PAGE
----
BSM adds weekly block days to the schedule


Morgan Williams

Students in the biomedical science class take advantage of the extended time from block days to test blood samples in a lab.

Block days were added as a permanent addition to the school week this year, occurring every Wednesday and Thursday and consisting of four ninety-minute periods per day. In an attempt to further prepare students for college, BSM administrators studied seventeen different schedules and selected the one from which they believed BSM students would benefit the most. These block days allow teachers to accomplish activities during class and go more in-depth with their lessons.

Previously only used to accommodate days with mass or a speaker, weekly block days were implemented to help students build skills that will help them in both a school environment and the rest of their lives. “By shifting [the schedules] we help students with specific skills: cooperation, collaboration, creativity and communication; we call them ‘Next Generation’ skills. To do that, teachers need more time to structure activities that teach those skills,” senior high principal Dr. Susan Skinner said.

If we get a long block day, I think we should get more time to get food.

— Claire Shinners

Teachers can accomplish more in a ninety-minute period than in a typical forty-minute class. “Forty minutes is enough time for some things, but it’s not enough time for everything. We’ve had block days in the past, but they were irregular. By having [them] regularly, it is easier for teachers to plan their lessons, and it helps students to pace out their week,” Skinner said.

For example, English classes use a lot of time in class discussing and examining literature. With a longer time period, English teachers are free to review the previous night’s assignments and go further in-depth with the reading. “[In an English class,] it’s a nice period during the week that lets [students] space out their homework for the week. In one class day, we can take a quiz on last night’s reading, discuss the chapters in class and prepare for the next day,” senior high English teacher Ms. Anne-Marie Dominguez said.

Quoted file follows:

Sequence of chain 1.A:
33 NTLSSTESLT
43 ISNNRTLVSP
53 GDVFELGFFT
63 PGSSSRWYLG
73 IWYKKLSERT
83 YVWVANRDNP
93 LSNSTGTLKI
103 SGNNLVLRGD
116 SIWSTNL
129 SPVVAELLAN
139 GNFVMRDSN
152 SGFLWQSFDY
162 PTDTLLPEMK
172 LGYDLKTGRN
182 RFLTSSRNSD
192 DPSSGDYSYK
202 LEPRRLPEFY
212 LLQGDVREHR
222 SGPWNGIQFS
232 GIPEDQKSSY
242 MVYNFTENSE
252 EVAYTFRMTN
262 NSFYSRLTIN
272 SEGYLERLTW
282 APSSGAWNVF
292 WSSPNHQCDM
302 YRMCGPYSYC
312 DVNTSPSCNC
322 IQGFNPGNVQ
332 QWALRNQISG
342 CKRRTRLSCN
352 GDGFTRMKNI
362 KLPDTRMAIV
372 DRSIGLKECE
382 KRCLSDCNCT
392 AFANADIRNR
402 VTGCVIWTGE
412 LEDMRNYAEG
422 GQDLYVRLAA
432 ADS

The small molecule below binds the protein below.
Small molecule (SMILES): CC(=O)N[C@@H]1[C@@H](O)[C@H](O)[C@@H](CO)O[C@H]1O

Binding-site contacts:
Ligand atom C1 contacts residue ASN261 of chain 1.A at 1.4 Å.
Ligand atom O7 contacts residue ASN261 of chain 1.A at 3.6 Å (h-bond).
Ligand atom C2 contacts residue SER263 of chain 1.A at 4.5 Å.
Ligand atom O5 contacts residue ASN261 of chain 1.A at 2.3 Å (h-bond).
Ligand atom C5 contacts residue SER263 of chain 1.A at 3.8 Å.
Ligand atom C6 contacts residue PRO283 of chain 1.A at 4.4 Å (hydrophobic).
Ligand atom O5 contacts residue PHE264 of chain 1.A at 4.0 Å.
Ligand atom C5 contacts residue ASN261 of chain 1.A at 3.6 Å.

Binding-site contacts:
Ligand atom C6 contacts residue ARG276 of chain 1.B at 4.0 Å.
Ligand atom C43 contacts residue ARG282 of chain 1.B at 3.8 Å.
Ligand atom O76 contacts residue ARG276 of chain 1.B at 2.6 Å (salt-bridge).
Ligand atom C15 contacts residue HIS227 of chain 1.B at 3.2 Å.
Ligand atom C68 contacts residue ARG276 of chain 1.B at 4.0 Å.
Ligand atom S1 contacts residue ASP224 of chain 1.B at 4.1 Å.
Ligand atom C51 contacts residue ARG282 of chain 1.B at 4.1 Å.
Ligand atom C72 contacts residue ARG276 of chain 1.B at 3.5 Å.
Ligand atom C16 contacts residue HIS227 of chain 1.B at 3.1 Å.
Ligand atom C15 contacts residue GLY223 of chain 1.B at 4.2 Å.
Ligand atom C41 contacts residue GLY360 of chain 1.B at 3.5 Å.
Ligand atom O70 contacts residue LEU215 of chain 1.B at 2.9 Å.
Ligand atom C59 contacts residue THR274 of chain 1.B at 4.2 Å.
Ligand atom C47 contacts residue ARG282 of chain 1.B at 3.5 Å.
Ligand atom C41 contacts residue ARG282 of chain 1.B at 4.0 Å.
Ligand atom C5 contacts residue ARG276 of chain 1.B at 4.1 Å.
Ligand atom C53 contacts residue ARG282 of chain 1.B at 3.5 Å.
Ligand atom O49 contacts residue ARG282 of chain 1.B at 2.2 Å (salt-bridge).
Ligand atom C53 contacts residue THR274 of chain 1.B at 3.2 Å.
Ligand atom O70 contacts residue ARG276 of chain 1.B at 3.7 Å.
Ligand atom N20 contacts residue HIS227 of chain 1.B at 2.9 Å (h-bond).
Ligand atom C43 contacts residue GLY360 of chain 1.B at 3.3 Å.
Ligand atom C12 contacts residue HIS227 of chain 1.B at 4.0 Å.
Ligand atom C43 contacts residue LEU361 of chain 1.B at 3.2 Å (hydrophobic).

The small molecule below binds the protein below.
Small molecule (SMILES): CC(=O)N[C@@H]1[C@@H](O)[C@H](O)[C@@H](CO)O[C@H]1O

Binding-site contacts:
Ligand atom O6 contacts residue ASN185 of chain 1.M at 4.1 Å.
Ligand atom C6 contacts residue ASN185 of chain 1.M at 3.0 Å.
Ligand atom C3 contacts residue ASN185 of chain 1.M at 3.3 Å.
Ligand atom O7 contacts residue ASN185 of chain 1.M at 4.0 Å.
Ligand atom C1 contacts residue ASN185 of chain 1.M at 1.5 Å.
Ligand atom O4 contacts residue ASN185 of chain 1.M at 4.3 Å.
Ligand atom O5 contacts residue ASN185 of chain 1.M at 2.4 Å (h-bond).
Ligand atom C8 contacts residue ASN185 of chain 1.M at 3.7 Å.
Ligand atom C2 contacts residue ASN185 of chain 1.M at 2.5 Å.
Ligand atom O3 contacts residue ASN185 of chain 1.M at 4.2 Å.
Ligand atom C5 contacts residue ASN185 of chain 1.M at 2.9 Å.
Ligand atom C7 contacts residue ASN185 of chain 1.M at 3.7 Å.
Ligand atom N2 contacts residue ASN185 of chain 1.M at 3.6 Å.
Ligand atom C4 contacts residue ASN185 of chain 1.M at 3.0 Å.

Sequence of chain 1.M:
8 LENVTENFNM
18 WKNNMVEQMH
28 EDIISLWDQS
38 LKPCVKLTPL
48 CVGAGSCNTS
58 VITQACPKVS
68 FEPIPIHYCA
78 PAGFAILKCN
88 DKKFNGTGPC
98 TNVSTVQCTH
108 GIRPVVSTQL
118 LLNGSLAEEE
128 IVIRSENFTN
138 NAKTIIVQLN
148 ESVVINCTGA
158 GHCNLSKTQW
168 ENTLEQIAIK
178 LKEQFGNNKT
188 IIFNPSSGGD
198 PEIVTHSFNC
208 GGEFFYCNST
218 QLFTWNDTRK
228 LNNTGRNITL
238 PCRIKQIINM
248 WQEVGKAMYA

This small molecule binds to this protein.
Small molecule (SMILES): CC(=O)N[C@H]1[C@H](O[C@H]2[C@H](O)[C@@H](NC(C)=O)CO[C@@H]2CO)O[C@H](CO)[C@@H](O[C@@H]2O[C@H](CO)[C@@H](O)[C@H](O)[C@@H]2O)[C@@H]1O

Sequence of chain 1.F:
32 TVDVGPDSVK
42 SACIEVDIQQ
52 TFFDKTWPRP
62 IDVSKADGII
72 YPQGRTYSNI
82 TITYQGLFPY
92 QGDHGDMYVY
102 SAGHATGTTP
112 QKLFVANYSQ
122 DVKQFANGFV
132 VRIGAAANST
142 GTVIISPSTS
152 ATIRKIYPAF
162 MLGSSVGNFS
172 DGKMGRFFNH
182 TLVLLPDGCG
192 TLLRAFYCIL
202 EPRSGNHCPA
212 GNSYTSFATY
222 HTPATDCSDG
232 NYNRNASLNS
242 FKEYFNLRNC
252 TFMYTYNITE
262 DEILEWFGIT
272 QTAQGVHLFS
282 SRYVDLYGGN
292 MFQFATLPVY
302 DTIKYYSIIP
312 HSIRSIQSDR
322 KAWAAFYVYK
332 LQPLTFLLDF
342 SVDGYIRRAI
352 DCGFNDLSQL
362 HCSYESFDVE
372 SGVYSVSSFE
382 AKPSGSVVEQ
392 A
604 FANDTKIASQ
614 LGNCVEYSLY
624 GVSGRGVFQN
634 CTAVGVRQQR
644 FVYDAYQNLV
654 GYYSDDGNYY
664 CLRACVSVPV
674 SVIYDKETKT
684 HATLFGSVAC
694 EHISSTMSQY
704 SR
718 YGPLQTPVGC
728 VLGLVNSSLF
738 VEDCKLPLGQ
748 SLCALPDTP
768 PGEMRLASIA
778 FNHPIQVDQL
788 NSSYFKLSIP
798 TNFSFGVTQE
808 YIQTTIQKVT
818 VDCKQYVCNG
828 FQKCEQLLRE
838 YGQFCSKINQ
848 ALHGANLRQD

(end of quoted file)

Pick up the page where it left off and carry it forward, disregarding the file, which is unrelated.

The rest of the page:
[Block days are] great for science when you do longer labs [or with] anything where you do big projects or group activities.

— Colby Clinton

While block days provide more time in one day, classes now only meet four times a week. Thus, teachers must redesign their curriculum plans to prepare for the longer periods. “With the recurring block days, I have to take it week by week. Yes, I have my lessons planned out for the year, but with the block days it’s easy to tweak the lesson here and there if needed,” Dominguez said.

STEM classes particularly benefit from these block days because they offer more time to complete a lab and analyze data. “[Block days are great for] a math class when the material can get difficult, or for science when you do longer labs,” senior Colby Clinton said.

After experiencing their first block days of the year, some students believe that these longer blocks make it easier to get work done. “In some of my classes, such as Biomedical Science, it’s much easier to understand the lesson because you don’t have to break it up in a 40 minute session,” junior Claire Shinners said.

Despite the longer class period, many students harbor one key complaint: the length of the lunch periods. “If we get a long block day, I think we should get more time to get food,” Shinners said.